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Beyond the Cart: Abandonment in 2020

As marketers, we have finally recognized that our relationship with customers does not end with a single bottom-of-the-funnel conversion. We have opportunities to delight new and existing customers before and after a conversion takes place.

Abandonment also happens across the customer journey, not just at points of conversion like a purchase decision. This requires a more holistic vision of the customer journey and an expanded definition of "abandonment."

Consider the new Customer Journey Loop (below) a more faithful representation of the traditional sales funnel.  You want to keep your customers moving smoothly through this loop by minimizing the points of abandonment at each of these stages. Most importantly, after fighting so hard to keep your customer engaged at each stage toward a final purchase, you want to them to come back and do it all again. Individual purchases are great but true customer loyalty is your holy grail.

Customer Journey Loop

Abandonment Loop


We'll walk through the Customer Journey Loop by identifying the types of abandonment your business may encounter at each stage of consideration and provide digital marketing solutions to keep your customer engaging with your brand before and after purchases.

Types of Abandonment at Each Customer Journey Stage:

Homepage Bounce – Initial Brand Consideration 

Browse Abandonment – Active Evaluation

Cart Abandonment – Purchase Decision

Brand Abandonment – Loyalty

Home Page Bounce – Initial Brand Consideration

We’ve all heard some variation on the following theme: your customer has a shorter attention span than a goldfish. Digital marketers love to use hyperbolic metaphors to explain how difficult it is to keep someone’s attention in the age of the endless scroll. We get the picture. You need to nail your first impression and that first impression often happens on your website homepage.

The effectiveness of your homepage is reflected in your bounce rate. You want a low bounce rate. High bounce rates indicate low engagement and mean that people leave your website quickly without taking any additional action. Most website bounce rates fall between 26% and 70%.

Banishing Bounce

You don’t want to lose customers before they’ve seen all that you have to offer, so your goal should be to keep users on the homepage long enough to self-identify. Onsite engagement tools that prompt website visitors to enter their contact information in exchange for a new customer discount or other first-time benefits work famously here. Even if a customer leaves after providing this information, their contact information has been added to your CRM and allows you to target them in other ways.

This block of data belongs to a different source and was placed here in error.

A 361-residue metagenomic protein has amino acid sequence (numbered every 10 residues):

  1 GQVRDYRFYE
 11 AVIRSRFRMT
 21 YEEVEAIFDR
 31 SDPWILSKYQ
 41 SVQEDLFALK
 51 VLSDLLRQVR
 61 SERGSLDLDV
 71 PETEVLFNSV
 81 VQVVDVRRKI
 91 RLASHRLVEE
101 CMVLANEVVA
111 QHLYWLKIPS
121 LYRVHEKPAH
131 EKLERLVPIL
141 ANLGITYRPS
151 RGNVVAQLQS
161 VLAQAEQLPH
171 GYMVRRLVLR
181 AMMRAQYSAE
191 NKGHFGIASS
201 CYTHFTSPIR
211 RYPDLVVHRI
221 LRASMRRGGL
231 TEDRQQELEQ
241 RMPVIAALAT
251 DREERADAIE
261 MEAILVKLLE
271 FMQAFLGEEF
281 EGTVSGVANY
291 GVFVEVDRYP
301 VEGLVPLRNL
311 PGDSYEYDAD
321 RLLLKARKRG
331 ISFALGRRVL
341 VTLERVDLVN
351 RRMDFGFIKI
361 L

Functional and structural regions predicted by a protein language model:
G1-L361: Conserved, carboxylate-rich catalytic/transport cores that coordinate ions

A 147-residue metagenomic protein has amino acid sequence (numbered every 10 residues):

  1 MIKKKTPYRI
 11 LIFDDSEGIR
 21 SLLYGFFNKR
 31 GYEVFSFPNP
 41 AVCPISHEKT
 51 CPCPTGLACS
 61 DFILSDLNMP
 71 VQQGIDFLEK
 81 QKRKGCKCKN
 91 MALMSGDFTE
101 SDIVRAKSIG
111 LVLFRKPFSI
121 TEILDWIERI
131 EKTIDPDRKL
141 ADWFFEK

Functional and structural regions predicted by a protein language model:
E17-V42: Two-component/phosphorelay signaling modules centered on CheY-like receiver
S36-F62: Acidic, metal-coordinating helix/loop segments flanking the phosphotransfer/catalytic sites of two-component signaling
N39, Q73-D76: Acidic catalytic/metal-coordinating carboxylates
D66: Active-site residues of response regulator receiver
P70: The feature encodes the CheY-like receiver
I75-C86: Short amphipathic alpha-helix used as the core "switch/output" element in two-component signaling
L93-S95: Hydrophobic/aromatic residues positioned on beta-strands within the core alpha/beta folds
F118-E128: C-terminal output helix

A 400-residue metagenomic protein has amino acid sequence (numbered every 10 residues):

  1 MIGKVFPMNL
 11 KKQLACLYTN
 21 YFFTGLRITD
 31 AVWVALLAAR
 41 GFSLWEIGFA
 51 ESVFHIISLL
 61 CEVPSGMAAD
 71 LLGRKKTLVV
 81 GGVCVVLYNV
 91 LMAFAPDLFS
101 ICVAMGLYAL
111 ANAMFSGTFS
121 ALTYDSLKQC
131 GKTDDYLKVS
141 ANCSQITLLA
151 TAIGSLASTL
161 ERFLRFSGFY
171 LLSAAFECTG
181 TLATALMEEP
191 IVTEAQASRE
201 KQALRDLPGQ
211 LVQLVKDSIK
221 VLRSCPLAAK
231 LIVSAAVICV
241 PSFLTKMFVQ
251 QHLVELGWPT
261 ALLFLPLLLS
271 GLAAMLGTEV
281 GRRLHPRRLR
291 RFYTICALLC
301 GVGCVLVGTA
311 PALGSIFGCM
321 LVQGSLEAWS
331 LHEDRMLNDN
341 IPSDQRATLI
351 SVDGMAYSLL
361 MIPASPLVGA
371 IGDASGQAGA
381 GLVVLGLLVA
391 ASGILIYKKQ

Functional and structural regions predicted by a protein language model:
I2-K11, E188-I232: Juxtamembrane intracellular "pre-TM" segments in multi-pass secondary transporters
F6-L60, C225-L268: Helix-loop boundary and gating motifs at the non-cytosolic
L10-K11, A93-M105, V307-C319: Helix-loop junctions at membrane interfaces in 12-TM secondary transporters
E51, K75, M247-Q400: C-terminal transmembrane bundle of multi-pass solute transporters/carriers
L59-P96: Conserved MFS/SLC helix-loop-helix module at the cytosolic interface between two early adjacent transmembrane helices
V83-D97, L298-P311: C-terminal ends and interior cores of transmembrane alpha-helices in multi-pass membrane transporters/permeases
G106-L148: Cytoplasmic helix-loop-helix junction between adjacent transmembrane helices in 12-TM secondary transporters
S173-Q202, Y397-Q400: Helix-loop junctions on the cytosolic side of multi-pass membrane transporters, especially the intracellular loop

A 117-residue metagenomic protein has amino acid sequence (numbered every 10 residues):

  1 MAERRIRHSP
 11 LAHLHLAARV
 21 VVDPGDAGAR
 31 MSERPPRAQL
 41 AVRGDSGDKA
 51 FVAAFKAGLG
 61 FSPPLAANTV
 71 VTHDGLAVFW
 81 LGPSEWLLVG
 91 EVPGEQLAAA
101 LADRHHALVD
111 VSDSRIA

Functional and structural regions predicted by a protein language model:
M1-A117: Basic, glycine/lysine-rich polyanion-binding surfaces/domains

Browse Abandonment – Active Evaluation

Browse abandonment is a true middle child, sandwiched between home page bounce and – you guessed it – cart abandonment. In the past, we didn’t have much insight into audience behavior at this stage. We held out hope that customers would eventually begin interacting with our products by adding them to their carts.

Read more on Browse Abandonment: [Blog] 4 Ways to Tackle Browse Abandonment

Data analytic capabilities have since evolved providing us more information about what products and pages are most popular and why. We also have more seamless ways to showcase dynamic and customer-based product recommendations in real time.

Building on the Browse

A great way to pique the interest of browsers is to show them products that match their browsing preferences and/or best-selling items when they show intent to leave your site. By integrating a product feed into your onsite engagement and email remarketing solutions, you can showcase custom product recommendations that are proven to keep customers on your site and increase AOV. In the example below, an onsite message is used to show a customer similar items to the one being viewed and may be exactly what the customer was looking for before they decided to leave the site.


Cart Abandonment - Purchase Decision